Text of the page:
Governmental institutions became engaged in developing truly massive systems of hundreds  of equations  with which to model their  home  economies; this, in an attempt  to predict  the  likely outcome of proposed  economic  policies. This method of analysis remained  the dominant  technique  until the  1970s,  when  very  simple  time-series  models were found to outperform their large-scale brethren. These simple models, developed largely by George Box and  Gwilym Jenkins, were  usually univariate time-series  models  which  leveraged the  inertia  in economies by putting lagged dependent  variables as the key terms used for prediction.

In 1976, an influential paper by Nobel Prize–winning  economist  Robert  Lucas  introduced   what  is now known  as the  “Lucas Critique.”  This critique, in effect, pulled the theoretical  rug out from under large-scale  econometric   modeling.   Lucas  argued that even the estimated parameters  were the results of the economic  process; the parameters  were not unchanging  and structural,  they were also endogenous. From that point onward the systems approach has been largely abandoned  in favor of a return  to single-equation  models, though  these are considerably more  complex than  the univariate  time-series models of Box and Jenkins. (Interestingly, this occurred  at largely the same time that  other  social sciences turned from single-equation models to multiple “structural equations” models.)

Econometrics  is at the intersection  of economic theory and economic data, where the priority of one over the other  remains  in dispute.  For some economists, the primary  role of econometrics  is to test the  validity of economic  theories.  In  the  physical sciences, where theory is well established, the functional  forms  of the  equations  to  be estimated  are well defined. These well-defined forms have not been found in the social sciences. For many econometricians, proper  practice requires  developing a formal model with micro foundations (utility functions, production functions, etc.) as a necessary step prior to estimation.  If one theory, for example, maintains that  there  is a positive relationship  between X and Y, but it is estimated  that  the relationship  is negative, then it can be argued that the theory has been falsified. On the other  hand, a completely different conclusion can be drawn.

There is often little testing that can be done regarding whether the equation that is estimated is properly specified in the  first place. Thus, many researchers advocate using economic theory as a guide to model selection. In this vein, if an equation is estimated and it is found that there is a negative relationship between X and Y, this has not falsified the theory, but rather, it has called into question the equation that was said to  represent  the  theory.  Thus, a competing  use of econometrics  is the illustration,  not testing, of economic theory. These researchers  adopt a more intuitive approach to model selection. Finally, adherents to Chris Sims’ theory-free approach eschew theory altogether, preferring  the “data to speak for themselves.” Sims’ approach recognizes the endogeneity of all economic variables, and estimates  all of their interrelationships, without placing restrictions  on what these relationships  would be (regardless of what economic theory may imply).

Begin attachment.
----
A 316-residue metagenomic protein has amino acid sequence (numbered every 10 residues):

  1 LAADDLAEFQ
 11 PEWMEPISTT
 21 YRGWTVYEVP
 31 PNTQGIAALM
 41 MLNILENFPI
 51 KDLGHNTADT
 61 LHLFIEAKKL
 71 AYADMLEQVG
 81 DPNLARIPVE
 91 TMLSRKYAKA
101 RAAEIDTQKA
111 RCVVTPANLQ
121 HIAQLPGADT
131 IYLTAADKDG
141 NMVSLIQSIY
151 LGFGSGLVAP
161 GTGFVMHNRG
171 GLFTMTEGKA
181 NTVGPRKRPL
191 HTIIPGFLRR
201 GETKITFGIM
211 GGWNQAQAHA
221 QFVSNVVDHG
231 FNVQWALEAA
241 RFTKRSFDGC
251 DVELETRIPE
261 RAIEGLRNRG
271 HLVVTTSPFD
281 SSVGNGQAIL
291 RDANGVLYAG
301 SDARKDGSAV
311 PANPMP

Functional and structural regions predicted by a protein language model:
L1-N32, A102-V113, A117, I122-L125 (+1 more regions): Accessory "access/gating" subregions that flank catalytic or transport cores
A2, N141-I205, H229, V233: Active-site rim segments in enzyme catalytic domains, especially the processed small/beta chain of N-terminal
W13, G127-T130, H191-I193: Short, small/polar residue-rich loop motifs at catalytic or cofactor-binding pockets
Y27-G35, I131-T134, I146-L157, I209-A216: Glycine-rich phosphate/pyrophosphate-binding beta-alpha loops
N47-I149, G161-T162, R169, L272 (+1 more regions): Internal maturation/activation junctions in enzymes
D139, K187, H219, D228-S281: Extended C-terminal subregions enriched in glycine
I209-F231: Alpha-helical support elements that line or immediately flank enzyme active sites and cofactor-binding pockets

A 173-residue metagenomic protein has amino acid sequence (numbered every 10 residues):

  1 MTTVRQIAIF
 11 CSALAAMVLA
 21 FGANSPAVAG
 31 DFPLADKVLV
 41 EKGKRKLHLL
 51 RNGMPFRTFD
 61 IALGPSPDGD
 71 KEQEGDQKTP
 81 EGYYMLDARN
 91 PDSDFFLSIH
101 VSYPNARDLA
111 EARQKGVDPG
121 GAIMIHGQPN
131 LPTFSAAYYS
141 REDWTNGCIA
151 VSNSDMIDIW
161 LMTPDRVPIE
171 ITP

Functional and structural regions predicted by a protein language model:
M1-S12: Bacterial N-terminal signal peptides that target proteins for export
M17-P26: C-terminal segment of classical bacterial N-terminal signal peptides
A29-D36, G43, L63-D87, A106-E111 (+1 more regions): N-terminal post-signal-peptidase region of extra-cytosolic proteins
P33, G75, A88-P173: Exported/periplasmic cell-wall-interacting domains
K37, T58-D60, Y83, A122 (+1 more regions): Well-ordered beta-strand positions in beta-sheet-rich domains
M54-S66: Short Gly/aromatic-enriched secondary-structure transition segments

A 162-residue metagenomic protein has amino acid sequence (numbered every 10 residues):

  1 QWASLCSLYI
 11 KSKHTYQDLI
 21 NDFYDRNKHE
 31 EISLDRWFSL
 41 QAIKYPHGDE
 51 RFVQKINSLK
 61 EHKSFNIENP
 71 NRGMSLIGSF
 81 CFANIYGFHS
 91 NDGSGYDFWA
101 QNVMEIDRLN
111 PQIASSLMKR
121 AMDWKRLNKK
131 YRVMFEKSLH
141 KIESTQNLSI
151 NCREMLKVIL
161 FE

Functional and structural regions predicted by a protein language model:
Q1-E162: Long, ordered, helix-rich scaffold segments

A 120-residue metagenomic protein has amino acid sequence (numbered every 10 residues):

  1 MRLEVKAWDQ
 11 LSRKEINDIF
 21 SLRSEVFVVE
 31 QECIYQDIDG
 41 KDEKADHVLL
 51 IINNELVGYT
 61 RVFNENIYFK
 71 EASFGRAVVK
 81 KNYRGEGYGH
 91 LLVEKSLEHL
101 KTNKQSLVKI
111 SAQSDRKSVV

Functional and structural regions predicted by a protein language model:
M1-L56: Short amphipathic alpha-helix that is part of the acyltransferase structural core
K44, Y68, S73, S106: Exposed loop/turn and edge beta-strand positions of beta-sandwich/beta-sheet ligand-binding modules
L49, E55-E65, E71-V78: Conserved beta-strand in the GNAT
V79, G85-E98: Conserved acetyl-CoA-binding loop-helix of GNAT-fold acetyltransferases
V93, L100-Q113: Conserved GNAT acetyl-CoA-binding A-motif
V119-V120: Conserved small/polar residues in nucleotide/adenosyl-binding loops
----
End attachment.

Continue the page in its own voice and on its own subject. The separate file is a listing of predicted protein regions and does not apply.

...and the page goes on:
While  much  of this  entry  has  been  devoted  to macro econometrics, this  is not  to  say that  micro level econometrics  was not practiced throughout this time. However, most of this data was at the industry level, and so the data were necessarily aggregated to some extent. Increasingly, truly micro level data—that is, data  collected  at the  individual  level—are being examined.  In the United  States, for example, popular micro level datasets are collected by the Bureau of Labor Statistics  and  the  Census  Bureau. Moreover, under  the  guidance  of Vernon  Smith, experimental economics  has  established  controlled   experiments as a valid means  of collecting microeconomic data. Increasingly, economists  have become  freed  of the governmental  macro level databases, and have begun generating their own micro level data, tailored to their own research needs.

From the 1930s to the present,  econometrics  has been shedding its macroeconomic roots, and is largely indistinguishable  from the other branches of applied statistics that use the regression approach. The differences lie in the questions  that  are asked, not in the techniques they use to answer these questions.


  1. John Abowd and Lars Vilhuber, “The Sensitivity of Economic Statistics to Coding Errors in Personal Identifiers,” Journal of Business and Economic Statistics (v.23/2, 2005);
  2. Bernard Baumohl, The Secrets of Economic Indicators: Hidden Clues to Future Economic Trends and Investment Opportunities (Wharton School, 2008);
  3. George E. P. Box and G. M. Jenkins, Time Series Analysis: Forecasting and Control (Holden-Day,  1970);
  4. Adrian Darnell and J. Lynne Evans, The Limits  of Econometrics (Edward Elgar, 1990);
  5. Norman Frumkin, Guide to Economic Indicators (M.E. Sharpe, 2006);
  6. David F. Hendry, Econometrics: Alchemy or  Science?: Essays in  Econometric  Methodology (Blackwell, 1993);
  7. Robert Lucas, “Econometric Policy Evaluation: A Critique.” Carnegie-Rochester Conference Series on Public Policy (n.1, 1976);
  8. Edward F. McKelvey, Understanding US  Economic Statistics  (Goldman  Sachs Economic Research Group, 2008);
  9. Chris A. Sims, “Macroeconomics and Reality” Econometrica (v.48, 1980).